Called Glorianna and Good Queen Bess, Elizabeth enjoyed enormous popularity during her life and became an even greater legend after her death. Elizabeth’s reign was marked by her effective use of Parliament and the Privy Council, a small advisory body of the important state officials, and by the development of legal institutions in the English counties.
Elizabeth firmly established Protestantism in England, encouraged English enterprise and commerce, and defended the nation against the powerful Spanish naval force known as the Spanish Armada. Her reign was noted for the English Renaissance, an outpouring of poetry and drama led by William Shakespeare, Edmund Spenser, and Christopher Marlowe that remains unsurpassed in English literary history (see English Literature). She was the last of the Tudor monarchs, never marrying or producing an heir, and was succeeded by her cousin, James VI of Scotland.
II Background And Early Life
Elizabeth was born at Greenwich Palace in London on September 7, 1533. Her parents, Henry VIII and Anne Boleyn, wanted a son as heir and were not pleased with the birth of a daughter. When she was two her mother was beheaded for adultery, and Elizabeth was exiled from court. She was later placed under the protection of Catherine Parr, Henry’s sixth wife, and educated in the same household as her half-brother, Edward. Both were raised Protestant. The noted scholar Roger Ascham later served as her tutor, and he educated her as a potential heir to the throne rather than as an insignificant daughter of the monarch. Elizabeth underwent rigorous training in Greek, Latin, rhetoric, and philosophy and was an intellectually gifted pupil.
Edward VI succeeded his father in 1547 at the age of nine. Because of her position as a member of the royal family, Elizabeth became a pawn in the intrigues of the nobles who governed in the boy’s name. One of them twice proposed marriage to her. When her Roman Catholic half-sister, Mary I, inherited the crown in 1553, Elizabeth faced different dangers. She was now sought out to lead Protestant conspiracies, despite the fact that she had supported Mary’s accession and attended Catholic services. In 1554 Mary had Elizabeth imprisoned in the Tower of London, briefly threatened her with execution, and then placed her under house arrest. Elizabeth lived quietly at her family’s country retreat north of London until she became queen upon her sister’s death in 1558. Elizabeth’s experiences as a child and young adult helped her develop keen political instincts that allowed her to skillfully balance aristocratic factions and court favorites during her long reign.
III Elizabethan Economy
The nation that Elizabeth inherited was experiencing a steady increase in population. During the 16th century the population of England and Wales would roughly double, and by Elizabeth’s death in 1603 would reach 5 million. The continued population growth placed strains on the economy, which was made worse by serious harvest failures in every decade of Elizabeth’s reign. Prices for food and clothing skyrocketed in what became known as the Great Inflation. The 1590s were the worst years of the century, marked by starvation, epidemic disease, and roving bands of vagrants looking for work.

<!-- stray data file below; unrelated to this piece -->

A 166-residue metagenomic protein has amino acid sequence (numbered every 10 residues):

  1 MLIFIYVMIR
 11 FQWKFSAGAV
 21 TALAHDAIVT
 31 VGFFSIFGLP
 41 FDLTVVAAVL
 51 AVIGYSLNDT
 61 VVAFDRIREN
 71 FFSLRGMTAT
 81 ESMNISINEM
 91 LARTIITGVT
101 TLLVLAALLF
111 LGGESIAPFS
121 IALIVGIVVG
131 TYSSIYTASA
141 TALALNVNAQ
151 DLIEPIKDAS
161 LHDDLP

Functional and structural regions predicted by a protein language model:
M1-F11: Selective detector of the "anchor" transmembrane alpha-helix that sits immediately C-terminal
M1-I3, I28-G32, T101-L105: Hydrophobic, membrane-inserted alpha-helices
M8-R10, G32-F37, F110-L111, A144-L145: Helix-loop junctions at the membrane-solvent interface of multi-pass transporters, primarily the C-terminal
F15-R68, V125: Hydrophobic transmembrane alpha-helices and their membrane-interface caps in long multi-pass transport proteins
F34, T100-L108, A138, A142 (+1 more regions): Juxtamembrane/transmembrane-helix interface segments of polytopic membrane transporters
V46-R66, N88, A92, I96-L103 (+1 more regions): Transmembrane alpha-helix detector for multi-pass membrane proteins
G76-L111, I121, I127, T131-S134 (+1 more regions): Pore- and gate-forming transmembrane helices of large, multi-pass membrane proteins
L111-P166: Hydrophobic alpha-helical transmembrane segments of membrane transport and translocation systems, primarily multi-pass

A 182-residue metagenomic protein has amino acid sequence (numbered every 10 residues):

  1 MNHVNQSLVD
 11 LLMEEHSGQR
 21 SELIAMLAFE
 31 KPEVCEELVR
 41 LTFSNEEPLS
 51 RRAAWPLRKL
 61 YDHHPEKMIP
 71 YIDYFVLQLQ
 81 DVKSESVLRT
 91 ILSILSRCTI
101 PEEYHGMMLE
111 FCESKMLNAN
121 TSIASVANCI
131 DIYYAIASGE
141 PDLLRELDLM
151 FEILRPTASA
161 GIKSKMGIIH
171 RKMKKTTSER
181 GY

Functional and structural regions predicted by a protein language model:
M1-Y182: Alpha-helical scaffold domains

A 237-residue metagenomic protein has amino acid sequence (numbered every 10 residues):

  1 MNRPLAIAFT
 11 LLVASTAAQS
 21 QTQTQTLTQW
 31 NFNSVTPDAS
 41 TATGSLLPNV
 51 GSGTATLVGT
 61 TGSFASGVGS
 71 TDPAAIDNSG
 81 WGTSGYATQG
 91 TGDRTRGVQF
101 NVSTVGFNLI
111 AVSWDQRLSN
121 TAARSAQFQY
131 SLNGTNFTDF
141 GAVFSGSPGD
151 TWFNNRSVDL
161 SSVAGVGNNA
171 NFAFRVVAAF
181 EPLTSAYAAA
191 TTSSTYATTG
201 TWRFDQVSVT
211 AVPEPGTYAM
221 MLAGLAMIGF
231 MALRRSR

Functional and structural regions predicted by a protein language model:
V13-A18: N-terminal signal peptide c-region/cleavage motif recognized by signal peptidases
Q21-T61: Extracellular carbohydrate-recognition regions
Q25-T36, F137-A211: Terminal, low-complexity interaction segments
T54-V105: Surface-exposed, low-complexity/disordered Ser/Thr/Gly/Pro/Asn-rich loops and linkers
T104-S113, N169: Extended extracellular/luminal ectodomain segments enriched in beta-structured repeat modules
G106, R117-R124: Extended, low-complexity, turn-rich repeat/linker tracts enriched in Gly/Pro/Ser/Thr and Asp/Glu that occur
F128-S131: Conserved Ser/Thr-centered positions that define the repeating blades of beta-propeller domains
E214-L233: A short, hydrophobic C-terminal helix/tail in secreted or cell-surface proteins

Elizabeth’s government enacted legislation known as the Poor Laws, which made every local parish responsible for its own poor, created workhouses, and severely punished homeless beggars. Parliament also passed bills to ensure fair prices in times of shortage and to regulate wages in times of unemployment. One of the queen’s most important economic decisions was to issue a new currency that contained a standard amount of precious metal. This raised confidence in the currency and also allowed businesses to enter into long-term financial contracts.
During Elizabeth’s reign, England expanded trade overseas and the merchant community grew. Private shipbuilding boomed and navigational advances made long sea voyages safer. England’s chief commodity was woolen cloth, traded mostly at the Dutch port of Antwerp for finished goods and such luxuries as French wines. Cloth exports grew over the course of the reign, but suffered from competition from finer Spanish products and from Antwerp’s decline after its harbor silted up and became impassable by the mid-1560s. In the 1560s financier Sir Thomas Gresham founded the Royal Exchange to help merchants find secure markets for their goods.
At the same time, new enterprises like the Muscovy Company were chartered to find outlets for English products. In 1600 the government granted the English East India Company a monopoly to trade in Asia, Africa, and America. The desire to expand overseas trade was also a motive in the ventures of English explorers such as Sir Francis Drake, Sir Humphrey Gilbert, and Sir Walter Raleigh. Such adventurers established the first English outposts in North America.
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